Appeal from a judgment of the United States District Court for the Southern District of New York, Kevin Thomas Duffy, Judge, convicting defendant of narcotics offenses in violation of 21 U.S.C. §§ 812, 841(a)(1), 841(b)(1)(A), and 846. Affirmed.
Before: TIMBERS, KEARSE, and PIERCE, Circuit Judges.
Defendant Jose Antonio Giraldo appeals from a judgment of the United States District Court for the Southern District of New York, entered after a jury trial before Kevin Thomas Duffy, Judge, convicting him of conspiring to distribute cocaine and to possess cocaine with intent to distribute it, in violation of 21 U.S.C. § 846 (1982), and of attempting to distribute cocaine, in violation of 21 U.S.C. §§ 812, 841(a)(1), and 846 (1982), of 21 U.S.C. § 841(b)(1)(A) (1982), as amended, Oct. 12, 1984, Pub. L. 98-473, tit. II, § 502, 98 Stat. 2068, and of 18 U.S.C. § 2 (1982). Giraldo was sentenced to concurrent terms of imprisonment of 40 years on each count, without parole, and assessed a special $50 fine on each count. On appeal, he contends principally that he was denied a fair trial by the district court's mid-trial sentencing of an alleged coconspirator, causing the latter to testify against him, and that the trial court erred in admitting certain tape recordings into evidence against him. Finding no merit in any of his contentions, we affirm the judgment of conviction.
The government's proof at trial was presented principally through (1) the testimony of law enforcement officers, (2) the testimony of Albertose Mesa, who had originally been a codefendant of Giraldo and had pleaded guilty to two counts of a superseding information, and (3) the introduction of physical evidence seized from Giraldo's apartment, including cocaine, cash, documents, and answering machine tape recordings that the government contended reflected coded orders for cocaine. Taken in the light most favorable to the government, the evidence was as follows.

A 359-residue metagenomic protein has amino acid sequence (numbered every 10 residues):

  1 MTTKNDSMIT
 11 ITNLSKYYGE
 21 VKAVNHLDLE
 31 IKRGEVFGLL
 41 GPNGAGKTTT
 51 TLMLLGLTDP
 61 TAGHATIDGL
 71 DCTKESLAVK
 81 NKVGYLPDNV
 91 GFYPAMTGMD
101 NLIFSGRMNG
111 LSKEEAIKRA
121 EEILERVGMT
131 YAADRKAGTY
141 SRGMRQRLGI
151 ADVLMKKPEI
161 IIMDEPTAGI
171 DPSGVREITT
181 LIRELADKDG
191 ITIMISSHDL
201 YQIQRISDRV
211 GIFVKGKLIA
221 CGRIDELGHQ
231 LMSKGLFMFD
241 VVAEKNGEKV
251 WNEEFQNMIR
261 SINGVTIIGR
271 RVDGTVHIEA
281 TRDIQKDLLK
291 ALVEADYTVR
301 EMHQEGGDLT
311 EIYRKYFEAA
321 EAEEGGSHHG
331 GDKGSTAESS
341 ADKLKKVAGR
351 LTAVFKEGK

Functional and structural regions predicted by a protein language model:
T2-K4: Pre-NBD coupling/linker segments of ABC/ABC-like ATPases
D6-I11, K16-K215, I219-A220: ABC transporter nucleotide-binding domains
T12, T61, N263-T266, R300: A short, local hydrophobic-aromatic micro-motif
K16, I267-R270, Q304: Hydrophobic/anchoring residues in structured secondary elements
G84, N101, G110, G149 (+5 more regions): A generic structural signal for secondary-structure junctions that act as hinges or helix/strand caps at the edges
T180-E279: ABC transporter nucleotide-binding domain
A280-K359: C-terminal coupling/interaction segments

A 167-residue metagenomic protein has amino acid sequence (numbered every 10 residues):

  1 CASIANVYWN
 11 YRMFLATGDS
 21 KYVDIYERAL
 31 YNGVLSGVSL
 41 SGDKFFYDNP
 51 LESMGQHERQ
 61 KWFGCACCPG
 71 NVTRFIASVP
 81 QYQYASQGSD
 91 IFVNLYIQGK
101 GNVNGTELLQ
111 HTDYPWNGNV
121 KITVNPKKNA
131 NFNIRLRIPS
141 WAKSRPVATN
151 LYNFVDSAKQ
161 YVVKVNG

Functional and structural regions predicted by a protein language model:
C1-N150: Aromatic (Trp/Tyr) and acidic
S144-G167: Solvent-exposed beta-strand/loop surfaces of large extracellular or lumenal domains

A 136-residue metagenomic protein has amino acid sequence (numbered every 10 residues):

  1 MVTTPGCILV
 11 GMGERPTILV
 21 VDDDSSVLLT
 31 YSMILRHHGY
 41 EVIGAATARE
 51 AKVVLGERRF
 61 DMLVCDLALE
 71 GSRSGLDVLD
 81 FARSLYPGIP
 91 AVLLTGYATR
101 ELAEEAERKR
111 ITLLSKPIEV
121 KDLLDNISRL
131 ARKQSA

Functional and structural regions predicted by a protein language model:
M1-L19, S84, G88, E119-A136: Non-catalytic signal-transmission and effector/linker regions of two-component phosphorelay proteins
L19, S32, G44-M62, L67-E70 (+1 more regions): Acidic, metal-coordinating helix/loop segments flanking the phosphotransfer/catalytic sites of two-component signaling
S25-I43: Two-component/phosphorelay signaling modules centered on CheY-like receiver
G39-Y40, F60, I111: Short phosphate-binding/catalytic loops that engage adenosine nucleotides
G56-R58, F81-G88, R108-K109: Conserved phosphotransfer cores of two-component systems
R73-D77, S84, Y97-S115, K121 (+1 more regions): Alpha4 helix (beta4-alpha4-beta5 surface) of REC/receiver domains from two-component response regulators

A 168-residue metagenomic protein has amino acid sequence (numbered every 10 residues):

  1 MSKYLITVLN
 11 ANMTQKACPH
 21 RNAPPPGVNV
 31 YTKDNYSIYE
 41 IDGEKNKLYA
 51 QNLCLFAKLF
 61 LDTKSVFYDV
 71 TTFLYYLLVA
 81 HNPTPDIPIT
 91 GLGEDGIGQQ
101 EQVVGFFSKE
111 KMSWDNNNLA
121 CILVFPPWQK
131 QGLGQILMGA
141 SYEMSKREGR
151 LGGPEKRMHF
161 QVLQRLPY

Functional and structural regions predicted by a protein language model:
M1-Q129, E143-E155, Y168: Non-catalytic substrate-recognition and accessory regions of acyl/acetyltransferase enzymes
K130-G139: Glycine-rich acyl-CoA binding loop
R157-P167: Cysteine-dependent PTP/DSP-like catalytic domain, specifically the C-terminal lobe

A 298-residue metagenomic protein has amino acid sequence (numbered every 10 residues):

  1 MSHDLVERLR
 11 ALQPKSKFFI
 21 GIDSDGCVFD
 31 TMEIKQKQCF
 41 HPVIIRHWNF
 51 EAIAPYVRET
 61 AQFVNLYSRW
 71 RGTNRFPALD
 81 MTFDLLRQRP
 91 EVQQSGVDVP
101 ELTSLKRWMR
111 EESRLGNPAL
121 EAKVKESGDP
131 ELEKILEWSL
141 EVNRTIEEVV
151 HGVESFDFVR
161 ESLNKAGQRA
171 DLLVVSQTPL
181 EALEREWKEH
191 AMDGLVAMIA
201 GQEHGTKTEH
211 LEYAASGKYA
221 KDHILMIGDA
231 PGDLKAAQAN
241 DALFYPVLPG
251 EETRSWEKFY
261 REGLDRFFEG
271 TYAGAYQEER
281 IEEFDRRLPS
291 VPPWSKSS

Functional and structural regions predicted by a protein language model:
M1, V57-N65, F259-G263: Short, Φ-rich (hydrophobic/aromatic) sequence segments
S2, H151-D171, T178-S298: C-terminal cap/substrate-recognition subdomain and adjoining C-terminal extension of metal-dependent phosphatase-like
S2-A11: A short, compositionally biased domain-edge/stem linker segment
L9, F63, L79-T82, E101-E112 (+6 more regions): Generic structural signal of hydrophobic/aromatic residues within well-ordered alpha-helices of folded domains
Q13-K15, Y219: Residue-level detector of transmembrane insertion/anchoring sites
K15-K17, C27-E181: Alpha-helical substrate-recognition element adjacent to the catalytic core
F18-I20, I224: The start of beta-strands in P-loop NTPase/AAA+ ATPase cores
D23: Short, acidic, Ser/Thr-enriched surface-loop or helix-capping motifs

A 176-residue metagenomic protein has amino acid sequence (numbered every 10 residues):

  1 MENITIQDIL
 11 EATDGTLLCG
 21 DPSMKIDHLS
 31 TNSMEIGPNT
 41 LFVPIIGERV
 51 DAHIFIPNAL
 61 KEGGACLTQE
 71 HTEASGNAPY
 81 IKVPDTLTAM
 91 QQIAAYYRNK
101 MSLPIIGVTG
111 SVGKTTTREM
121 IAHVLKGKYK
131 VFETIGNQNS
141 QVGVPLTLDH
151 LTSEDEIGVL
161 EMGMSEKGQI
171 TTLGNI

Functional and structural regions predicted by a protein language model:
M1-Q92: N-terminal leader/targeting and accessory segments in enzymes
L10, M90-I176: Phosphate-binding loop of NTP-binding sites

A. The Events Leading to Giraldo's Arrest
In May 1984, undercover New York City Police Detective Robert Johnson was introduced to Albertose Mesa, who undertook to find a source that could supply Johnson with 10-20 kilograms of cocaine per week. In the months that followed, Mesa attempted, through his brother, to find a cocaine source in Colombia. On the evening of December 13, 1984, Mesa's brother received a call from a male voice that stated, "We got the stuff in New York." Mesa spoke to the caller, who identified himself as "Tony" or "Tono". A series of telephone calls followed between Mesa and Tony and Mesa and Johnson to arrange for the delivery to Johnson of five kilograms of cocaine on December 17, with additional sales of 10-20 kilos to follow if all went well.
On December 17, Johnson and Mesa agreed to meet at a restaurant at 8 p.m. Johnson asked Mesa to call his beeper once Mesa had the cocaine in his possession. At about 7 p.m., Johnson's beeper sounded and displayed the telephone number 507-0974. Johnson called the number and asked if Mesa was there. A male voice replied, "No. He go there. Don't worry."
At 8 p.m., Johnson was met at the restaurant by Mesa, accompanied by Roberto Ramos, a codefendant at the trial below who was acquitted of the charges against him. Mesa said the cocaine was in their car; Ramos then went to that car, and Mesa and Johnson went to Johnson's car where Johnson showed Mesa a "flash roll" of $80,000 in cash. Mesa then left to retrieve the cocaine and returned a short time later in a car driven by Ramos. Ramos told Johnson the cocaine was in the trunk and released the trunk latch from inside the car. After Mesa opened the trunk and showed Johnson a flight bag continuing the five kilos of cocaine, Ramos and Mesa were arrested.